Marketing your Horse Business (a guest post!)

Are you a member of enough social media sites?  It certainly overwhelms me with how many sites I am told by various gurus that I should join.  Some of them really work for networking and promoting content!  But there is one old tool that many of us are forgetting to use, and today we have a guest post from Peg Cannell of $table In₵ome to offer us a bit more insight.  Peg consults with horse businesses to help create a stable income stream in the often volatile financial world of boarding, training, and showing.  If you're interested in increasing your overall profitability in your horse business, you can contact Peg through her LinkedIn profile.

______________
During financially difficult times it is most important to offer students and their families value for their money or they will cut out lessons and shows as an unnecessary expense. This does not mean giving away your services, but offering options while waiting for economic recovery. Service is what we give in the horse business and we should never forget it.


First Impressions

First impressions are important to attract the clientele you desire. The first exposure anyone has to your business is usually the telephone. Sadly, most small barn owners do not consider this a priority and hope that future customers will wait for the proverbial ‘hay to be put up’ before being called back. Unless they really want to come to your business for a personal reason, they will call the next barn. We have become a national of impatient consumers and it is best not to forget that. Obviously, your physical site is important too as some potential clients will drive up to see the horses. If the paint is peeling, horse manure litters the site, or things are held together with baling twine and duct tape, you may not attract the customers you desire. The best advice I can give is to take someone you don’t know well on a tour of your facility. You will see it through that person’s eyes rather than your own.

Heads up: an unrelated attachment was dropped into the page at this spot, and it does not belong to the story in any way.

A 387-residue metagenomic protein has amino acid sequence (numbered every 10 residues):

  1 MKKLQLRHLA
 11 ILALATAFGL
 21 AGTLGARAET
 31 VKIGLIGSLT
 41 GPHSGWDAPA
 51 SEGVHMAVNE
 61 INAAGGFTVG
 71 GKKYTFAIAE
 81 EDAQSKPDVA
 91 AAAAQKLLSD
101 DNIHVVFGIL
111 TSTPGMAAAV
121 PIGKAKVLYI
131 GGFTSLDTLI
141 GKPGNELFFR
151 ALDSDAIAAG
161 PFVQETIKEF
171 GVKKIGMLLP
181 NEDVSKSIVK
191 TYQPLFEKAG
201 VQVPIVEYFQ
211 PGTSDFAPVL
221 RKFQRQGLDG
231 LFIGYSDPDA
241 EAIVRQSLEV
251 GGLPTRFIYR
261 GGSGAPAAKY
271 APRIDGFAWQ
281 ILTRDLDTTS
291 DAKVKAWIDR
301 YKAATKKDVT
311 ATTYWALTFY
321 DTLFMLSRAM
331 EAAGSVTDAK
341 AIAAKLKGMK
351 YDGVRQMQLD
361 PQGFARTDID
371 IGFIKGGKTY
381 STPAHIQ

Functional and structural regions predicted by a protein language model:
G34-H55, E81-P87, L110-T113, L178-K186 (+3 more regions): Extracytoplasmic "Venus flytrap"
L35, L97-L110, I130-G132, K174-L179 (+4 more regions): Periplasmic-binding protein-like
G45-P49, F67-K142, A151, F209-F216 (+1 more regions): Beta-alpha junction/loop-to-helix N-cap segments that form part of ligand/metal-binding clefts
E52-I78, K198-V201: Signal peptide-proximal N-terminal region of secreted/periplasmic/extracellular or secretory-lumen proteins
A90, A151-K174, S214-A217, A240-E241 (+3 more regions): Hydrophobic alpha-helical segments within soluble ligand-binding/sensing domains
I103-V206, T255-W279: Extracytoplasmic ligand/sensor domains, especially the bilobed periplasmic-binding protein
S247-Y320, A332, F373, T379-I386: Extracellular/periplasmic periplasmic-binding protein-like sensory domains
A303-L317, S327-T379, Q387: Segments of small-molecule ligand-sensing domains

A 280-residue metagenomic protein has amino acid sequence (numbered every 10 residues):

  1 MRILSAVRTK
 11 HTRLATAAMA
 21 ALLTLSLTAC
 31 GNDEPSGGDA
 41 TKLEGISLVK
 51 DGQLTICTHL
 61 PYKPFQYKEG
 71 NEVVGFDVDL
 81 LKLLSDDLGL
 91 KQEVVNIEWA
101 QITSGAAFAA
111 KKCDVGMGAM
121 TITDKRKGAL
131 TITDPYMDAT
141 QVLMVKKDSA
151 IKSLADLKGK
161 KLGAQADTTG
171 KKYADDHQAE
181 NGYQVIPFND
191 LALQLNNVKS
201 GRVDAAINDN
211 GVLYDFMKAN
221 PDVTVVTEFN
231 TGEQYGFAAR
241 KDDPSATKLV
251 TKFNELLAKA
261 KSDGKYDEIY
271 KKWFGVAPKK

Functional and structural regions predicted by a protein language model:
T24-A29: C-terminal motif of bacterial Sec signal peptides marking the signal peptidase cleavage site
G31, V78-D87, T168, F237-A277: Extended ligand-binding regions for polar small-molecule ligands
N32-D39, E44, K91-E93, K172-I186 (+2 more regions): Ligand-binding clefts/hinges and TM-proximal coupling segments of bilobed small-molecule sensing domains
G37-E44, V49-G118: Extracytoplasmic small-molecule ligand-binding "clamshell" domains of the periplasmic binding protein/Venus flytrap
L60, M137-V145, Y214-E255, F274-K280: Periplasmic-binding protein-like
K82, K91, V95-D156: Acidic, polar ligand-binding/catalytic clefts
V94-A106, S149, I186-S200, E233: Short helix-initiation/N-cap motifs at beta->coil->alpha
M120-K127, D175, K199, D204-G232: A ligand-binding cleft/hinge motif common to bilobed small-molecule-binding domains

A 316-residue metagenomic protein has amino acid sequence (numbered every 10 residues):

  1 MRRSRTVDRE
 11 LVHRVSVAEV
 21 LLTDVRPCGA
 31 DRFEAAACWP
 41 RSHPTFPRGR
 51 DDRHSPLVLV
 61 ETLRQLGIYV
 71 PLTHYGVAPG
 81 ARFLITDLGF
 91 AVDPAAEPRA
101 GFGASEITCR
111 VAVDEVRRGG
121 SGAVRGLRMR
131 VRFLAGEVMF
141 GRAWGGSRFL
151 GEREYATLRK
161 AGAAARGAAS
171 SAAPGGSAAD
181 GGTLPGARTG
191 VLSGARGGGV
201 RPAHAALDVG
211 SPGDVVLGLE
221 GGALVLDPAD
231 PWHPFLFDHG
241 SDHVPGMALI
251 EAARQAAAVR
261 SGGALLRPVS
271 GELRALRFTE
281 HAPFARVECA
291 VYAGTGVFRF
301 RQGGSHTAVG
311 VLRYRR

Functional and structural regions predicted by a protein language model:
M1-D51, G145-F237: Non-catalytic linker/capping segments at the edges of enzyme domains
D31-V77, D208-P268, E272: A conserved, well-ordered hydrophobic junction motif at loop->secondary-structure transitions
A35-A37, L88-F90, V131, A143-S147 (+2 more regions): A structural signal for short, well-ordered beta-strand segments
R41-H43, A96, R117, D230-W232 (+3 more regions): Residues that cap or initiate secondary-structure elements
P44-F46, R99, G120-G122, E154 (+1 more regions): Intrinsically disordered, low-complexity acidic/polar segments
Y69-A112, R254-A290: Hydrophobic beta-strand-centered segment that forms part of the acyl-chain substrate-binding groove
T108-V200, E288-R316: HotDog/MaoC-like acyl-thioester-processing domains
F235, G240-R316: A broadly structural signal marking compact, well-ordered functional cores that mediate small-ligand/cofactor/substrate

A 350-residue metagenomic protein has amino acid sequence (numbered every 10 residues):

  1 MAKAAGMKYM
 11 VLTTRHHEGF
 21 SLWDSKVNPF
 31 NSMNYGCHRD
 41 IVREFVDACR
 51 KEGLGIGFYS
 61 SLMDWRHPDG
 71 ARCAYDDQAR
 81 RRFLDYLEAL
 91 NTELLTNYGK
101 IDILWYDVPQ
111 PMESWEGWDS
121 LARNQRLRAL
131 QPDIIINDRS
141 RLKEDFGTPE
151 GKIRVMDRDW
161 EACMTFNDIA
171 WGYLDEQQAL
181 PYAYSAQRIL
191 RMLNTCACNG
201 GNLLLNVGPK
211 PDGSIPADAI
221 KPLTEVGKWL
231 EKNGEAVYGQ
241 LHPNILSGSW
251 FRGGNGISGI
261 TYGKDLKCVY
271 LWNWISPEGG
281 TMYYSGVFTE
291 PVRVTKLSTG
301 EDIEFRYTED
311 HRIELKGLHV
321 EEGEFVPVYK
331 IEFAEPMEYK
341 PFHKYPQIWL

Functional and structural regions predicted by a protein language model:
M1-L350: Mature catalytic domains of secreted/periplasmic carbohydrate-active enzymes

Your Speciality

There are differences between disciplines for sure and it is a good idea to choose what you are
passionate about. If you are passionate, it is infectious. Regardless of your specialty, it is a good idea to pick one. Within broad categories are subsets - do you train young riders only, ponies, jumpers, adults, equitation, hunters, dressage riders, reiners? Gaining a niche as being known for a subset is a long term profitable move. You will become the local expert and people will come to you. Many of us wish to be a mover-shaker in our equine world and if that is your goal and you don’t have the credentials to back it up, go work for someone who does and keep your barn closed until you are ready. The truth is, few of us make it to the very top but many of us have businesses that support us financially and emotionally. And that is what it is all about in my view. Regardless of your category or subset, regardless of your size and recognition, we all strive to have our riders and horses compete to the best of their abilities. 

Excellent horse management and care and a club atmosphere make clients happy. Who wouldn't want to belong? Who wouldn't want to do their best?
Make that happen from the first contact on. Get someone to answer the phone!
___________________

I like that Peg mentioned "from the first contact on."  Remember that attaining a new customer is part of the journey, and retaining satisfied customers that will then refer more business to you is the destination.  Treat the very first contact with a prospect to your business, whether that is a business card, phone call, or facility tour, as a crucial part of that journey.  NOW is a great time to look at your horse business- your facility or website and its corresponding speciality (which corresponds with your unique selling proposition)- with fresh eyes and make needed changes to help improve someone's first and last experience with your horse business.  This will help you establish not only stable, but even growing, income in your horse business.

Have you ever had a great first impression with a horse business that caused you to convert from just a shopper to a customer?  Such as a barn that swayed you to board at that facility?

If you enjoyed this post and want to stay up to date on other helpful tips for horse business owners, sign up for the FREE "Start your Horse Business Checklist" by entering your email at the top of the right hand column on our blog.
Be sure to also "like" on Facebook and become a blog follower!

2 comments:

susanfriedlandsmith said...

Informative post! I can't agree more about the phone call point. :)

Corinna Charlton said...

haha, yes! Imagine if your barn #3 loses your prospective business because of that!